The White Tiger and us
I finished Aravind Adiga’s The White Tiger in two nights. Let me begin with some quick observations.
- The prose is very simple and crisp. There is no Rushdiesque long sentences. But it is still quite evocative.
- Adiga describes poverty very accurately, but without sentimentalism or development porn. I was reminded of Satyajit Ray’s movies.
- However, unlike Ray’s rural movies — and very much like his urban movies — Adiga has a strong, albeit subtle, subversive tone. I like subversion.
- I am never going to be able to look at a driver the same way again.
I strongly recommend the book, and if you haven’t read it, you may wish to stop right here. On the other hand, if you have read it, looking forward to your thoughts.
The protagonist of the novel escapes grinding poverty of rural north India by becoming a driver. He first drives for a local big wig (‘godfather’ in Bangladeshi parlance), and then the big wig’s bidesh ferot son and his westernised wife. He becomes privy to the urbane couple’s indiscretions, some innocuous, but some very deadly. He starts of being very respectful of the couple, but as the story progresses, he comes to realise the grotesquely unjust nature of his existence. He ends up committing something illegal, something that we would normally consider morally abhorrent. And yet, laws simply don’t matter in that very dark country, and in Adiga’s narrative, it is not self-evident that the protagonist has indeed done anything morally wrong.
There are at least three prisms through which we can view the story, and its relevance for today’s Bangladesh.
First there is a Frantz Fanon style class rebellion lense. Adiga’s protagonist is driven by a desire to have what is not available to him, and he is not afraid to use violence to get it. The same kind of motivation — the have nots trying to grab by force what they are denied — has been attributed to the events at Pilkhana on 25-26 February. More generally, that kind of class rebellion idea is not uncommon in among the readers of Daily Star/New Age or the blogosphere. The general view is that we live in a disgustingly unequal society, and as the scales drop from their eyes, the have nots will rise up and do what Adiga’s hero does. Of course, whether this scares or excites one depends on their politics.
Then there is the vision of a sort of Naipaulian dystopia. Adiga’s hero comes from Darkness — surely an allusion to Naipaul’s first book on the land of his ancestors. But in Adiga’s telling, New Delhi may be a big city, but the lights there ain’t bright. In the bleak country, rights and wrongs have ceased to matter (if they ever really mattered that is).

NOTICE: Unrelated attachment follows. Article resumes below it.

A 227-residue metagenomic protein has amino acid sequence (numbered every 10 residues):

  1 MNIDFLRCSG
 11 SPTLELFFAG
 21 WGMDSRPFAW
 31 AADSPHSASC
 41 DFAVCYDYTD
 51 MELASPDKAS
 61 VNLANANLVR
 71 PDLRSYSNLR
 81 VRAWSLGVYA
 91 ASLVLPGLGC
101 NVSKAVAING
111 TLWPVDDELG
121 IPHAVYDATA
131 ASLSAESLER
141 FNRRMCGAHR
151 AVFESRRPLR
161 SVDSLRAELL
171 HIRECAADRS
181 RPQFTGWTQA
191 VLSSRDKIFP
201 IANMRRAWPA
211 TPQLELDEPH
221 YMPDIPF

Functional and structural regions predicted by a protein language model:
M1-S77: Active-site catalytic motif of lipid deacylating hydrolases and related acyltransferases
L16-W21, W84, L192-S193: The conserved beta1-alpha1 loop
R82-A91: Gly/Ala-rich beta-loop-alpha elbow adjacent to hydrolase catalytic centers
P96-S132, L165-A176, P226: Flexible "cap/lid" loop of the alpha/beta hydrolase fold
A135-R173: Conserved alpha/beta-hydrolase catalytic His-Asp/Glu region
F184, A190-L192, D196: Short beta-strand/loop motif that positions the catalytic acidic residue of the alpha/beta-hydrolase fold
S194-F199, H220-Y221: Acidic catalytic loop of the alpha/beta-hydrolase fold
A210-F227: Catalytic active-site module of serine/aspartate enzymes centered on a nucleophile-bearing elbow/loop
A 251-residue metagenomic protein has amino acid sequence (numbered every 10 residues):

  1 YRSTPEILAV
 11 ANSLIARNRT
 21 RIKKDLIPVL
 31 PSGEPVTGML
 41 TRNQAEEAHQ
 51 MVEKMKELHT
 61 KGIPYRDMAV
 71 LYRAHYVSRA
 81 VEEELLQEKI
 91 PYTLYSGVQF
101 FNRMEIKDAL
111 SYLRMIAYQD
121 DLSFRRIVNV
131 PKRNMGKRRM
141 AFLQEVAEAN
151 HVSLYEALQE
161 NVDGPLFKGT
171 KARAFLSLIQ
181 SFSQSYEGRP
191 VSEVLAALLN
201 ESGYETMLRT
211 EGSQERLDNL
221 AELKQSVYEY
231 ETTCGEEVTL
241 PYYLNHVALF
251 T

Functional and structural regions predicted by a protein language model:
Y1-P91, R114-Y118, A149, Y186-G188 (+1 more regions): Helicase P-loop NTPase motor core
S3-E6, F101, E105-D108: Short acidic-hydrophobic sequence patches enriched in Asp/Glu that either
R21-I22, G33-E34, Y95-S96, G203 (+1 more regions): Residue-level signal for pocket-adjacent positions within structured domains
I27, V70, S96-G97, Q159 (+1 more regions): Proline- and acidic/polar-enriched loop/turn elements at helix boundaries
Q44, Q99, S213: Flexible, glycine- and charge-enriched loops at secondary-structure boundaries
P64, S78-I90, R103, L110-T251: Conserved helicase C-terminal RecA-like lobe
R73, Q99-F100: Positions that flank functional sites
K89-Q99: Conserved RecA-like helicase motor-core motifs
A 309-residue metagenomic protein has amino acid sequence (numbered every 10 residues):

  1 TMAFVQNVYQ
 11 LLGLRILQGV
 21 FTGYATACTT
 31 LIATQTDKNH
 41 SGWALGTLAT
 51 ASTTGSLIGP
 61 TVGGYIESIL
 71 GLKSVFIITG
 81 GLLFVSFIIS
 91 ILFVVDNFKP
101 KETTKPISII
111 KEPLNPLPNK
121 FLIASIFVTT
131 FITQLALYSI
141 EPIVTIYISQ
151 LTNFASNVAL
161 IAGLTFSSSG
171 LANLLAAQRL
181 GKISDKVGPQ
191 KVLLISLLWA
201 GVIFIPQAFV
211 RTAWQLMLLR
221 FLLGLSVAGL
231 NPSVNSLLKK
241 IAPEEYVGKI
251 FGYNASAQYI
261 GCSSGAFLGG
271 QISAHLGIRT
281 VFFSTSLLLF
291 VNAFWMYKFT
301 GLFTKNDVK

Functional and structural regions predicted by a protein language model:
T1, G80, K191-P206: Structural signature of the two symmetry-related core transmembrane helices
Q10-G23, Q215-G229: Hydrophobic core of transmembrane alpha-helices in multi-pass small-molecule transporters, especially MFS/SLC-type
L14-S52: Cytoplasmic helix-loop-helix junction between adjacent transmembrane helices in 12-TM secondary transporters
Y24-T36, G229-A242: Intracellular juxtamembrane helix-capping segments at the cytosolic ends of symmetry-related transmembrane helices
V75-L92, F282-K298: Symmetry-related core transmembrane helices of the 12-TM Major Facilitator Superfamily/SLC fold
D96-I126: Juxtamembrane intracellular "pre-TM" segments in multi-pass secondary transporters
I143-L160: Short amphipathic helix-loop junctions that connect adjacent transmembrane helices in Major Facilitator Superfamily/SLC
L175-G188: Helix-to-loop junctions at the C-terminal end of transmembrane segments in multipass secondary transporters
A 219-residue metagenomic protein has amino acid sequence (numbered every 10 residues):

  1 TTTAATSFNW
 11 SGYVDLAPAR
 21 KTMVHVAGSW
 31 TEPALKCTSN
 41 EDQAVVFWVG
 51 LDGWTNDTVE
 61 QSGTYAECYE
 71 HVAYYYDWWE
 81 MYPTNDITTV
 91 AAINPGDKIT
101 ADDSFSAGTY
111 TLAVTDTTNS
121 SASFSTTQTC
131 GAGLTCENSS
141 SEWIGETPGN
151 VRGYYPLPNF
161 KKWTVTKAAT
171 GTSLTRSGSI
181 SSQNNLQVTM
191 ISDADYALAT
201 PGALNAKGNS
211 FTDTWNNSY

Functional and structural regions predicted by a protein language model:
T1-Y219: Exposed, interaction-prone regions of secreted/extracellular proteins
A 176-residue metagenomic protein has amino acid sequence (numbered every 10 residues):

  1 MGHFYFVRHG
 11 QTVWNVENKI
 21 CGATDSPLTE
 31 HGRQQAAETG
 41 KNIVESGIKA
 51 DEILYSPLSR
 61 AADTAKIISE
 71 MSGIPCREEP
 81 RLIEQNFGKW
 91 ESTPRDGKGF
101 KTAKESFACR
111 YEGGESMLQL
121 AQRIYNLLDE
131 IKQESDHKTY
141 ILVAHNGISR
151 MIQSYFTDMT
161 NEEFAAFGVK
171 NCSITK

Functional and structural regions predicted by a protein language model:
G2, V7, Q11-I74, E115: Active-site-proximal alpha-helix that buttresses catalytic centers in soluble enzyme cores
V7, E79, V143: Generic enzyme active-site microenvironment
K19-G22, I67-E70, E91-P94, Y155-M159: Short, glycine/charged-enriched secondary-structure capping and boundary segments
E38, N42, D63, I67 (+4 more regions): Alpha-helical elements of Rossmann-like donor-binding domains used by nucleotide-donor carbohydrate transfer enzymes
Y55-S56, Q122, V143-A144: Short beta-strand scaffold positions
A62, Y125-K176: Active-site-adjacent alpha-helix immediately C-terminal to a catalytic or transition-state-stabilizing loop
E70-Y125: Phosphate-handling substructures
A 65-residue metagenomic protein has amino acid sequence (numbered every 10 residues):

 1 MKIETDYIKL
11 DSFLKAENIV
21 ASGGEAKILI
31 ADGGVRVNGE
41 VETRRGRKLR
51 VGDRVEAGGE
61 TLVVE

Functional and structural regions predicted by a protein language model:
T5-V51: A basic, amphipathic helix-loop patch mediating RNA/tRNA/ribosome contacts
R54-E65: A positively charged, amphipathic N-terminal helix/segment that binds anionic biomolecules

The relevance of this interpretation for Bangladesh, if anyone wonders, is described here. Rumi Ahmed notes, accurately, that while the chattering classes think about socialist or socialism-leaning nationalism, tangential dealings with Islamism, reforms and revolutions, idealism turned populism, for many suffocating in the middle class Dhaka — not the grinding poverty of slums and landless peasants — the path out may involve those trodden by guys named Giasuddin al Mamun or Tokai Shagor or Pichci Hannan.
If a society has no moral anchor, then what is it but a dystopia? Seen from this angle, Bangladesh is a dystopia.
And yet, and yet, that may not be the full story either. We can view the protagonist’s action through a lense of Weberian spirit of capitalism. Adiga’s hero is not content with what the fate has dealt him. He wants to change his lot. He does so by learning — to read, to drive, the vacuity of his employers. He does so by applying his knowledge. He does so by being an entreprenuer. Indeed, that’s how he describes himself in the very first page.
He also does so by leaving his dark village and grim Delhi for brighter Bangalore. Like all migrants — whether arriving at the Ellis Island or at Heathrow, crossing the American plains in the 19th century or the Mediterranean today — our hero is in search of the city where he can be true, much like Islam’s Prophet (who, incidentally, was also a trader).
And the relevance for Bangladesh? Well, if we look around, we will see a lot of examples where through hard work and indomitable human spirit, people have improved their lot. For example, what is Dr Atiur Rahman’s inspirational life story but a testament to this spirit?
The Bangladesh that I know is not all that different from the India of Adiga. A typical driver of a typical affluent Dhaka household is aware of all the sordid little things we, the self-styled bhadraloks, try to hide from the society. Everytime I’ll look at a driver, I’ll now think, he knows, he knows our secrets, and the hypocrisies of our moral posturing.
But the question is, what does he think after that? He would not have read Fanon, Naipaul, or Weber. But his thoughts will fit one of these men’s framework. Which one? Is he boiling in rage that is one spark away from an eruption? Does he see no hope? Or does he dream of a better day?